Drinking Deeply

Wednesday, April 26, 2006 at 3:22 PM

Need a verse!

Hey, I've been thinking...

someone mentioned that they were trying to figure out what it meant to "give something up to God." I realized I had no idea where that concept comes from. Anyone got a verse?

Or maybe it comes from the idea of an "offering" and "sacrifice"?

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Blogger Eric said...

I think it mainly comes from the various places in Scripture where Jesus is called not only Savior but Lord. What it means when people speak to Jesus directly and refer to him as "Lord" I'm agnostic about, since "Lord" (kurie) is also just a polite term of respect in Koine, much like the English "sir" or "mister" or the Spanish señor, etc., etc. But when you have Jesus labeled Lord as in 2 Pet. 1:11, it's clear from context that they actually mean Lord and not just Sir. So, the common argument goes, what do we mean by that? We cannot simply mean that Jesus is sovereign over all creation. For one thing, that's true whether we have faith in him or not. For another, it doesn't explain how he is our Lord. What we must mean when we own Jesus as our Lord, the argument goes, is that we deliberately choose to place our life under his direction and make him the final word on all aspects of our life. That is the argument I have heard most often.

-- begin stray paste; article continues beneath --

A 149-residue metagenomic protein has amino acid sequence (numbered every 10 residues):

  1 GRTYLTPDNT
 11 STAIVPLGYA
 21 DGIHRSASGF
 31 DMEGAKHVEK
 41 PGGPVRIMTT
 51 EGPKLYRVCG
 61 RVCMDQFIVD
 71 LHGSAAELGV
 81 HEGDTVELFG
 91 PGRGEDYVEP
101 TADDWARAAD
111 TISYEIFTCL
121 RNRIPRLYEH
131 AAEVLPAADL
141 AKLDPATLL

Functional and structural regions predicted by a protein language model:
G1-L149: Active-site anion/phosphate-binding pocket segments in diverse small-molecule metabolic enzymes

Depending on how the phrase "give it up to the Lord" is meant, you could also turn to 1 Pet. 5:7 (cast your cares upon him) or to Matt. 6:33 (seek ye first) - give it up not in the sense of submit to God's authority, but give it up in the sense of ceasing to worry about it because you have a deeper assurance, or giving it up in the sense of giving it up as a priority in favor of making God your priority. Does that help?  

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Anonymous Anonymous said...

i think the main source of that comment comes from "Give to Caesar what is Caesar's and to God what is God's." -Mark 12:17, but also qtd. in Matthew & Luke.
Since the "giving up to God" phrase really means to give up what we are holding to God because ultimately it belongs to Him, i think this source is the most appropriate. granted we use the phrase outside the original scenario, but it's fitting since ultimately the passage is how our personal definition of ownership is superseded by God's definition.  

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Blogger mxu said...

Eric - I find 1 Peter 5:7 to be an appropriate verse to support the idea of "giving something up to God." Thanks!  

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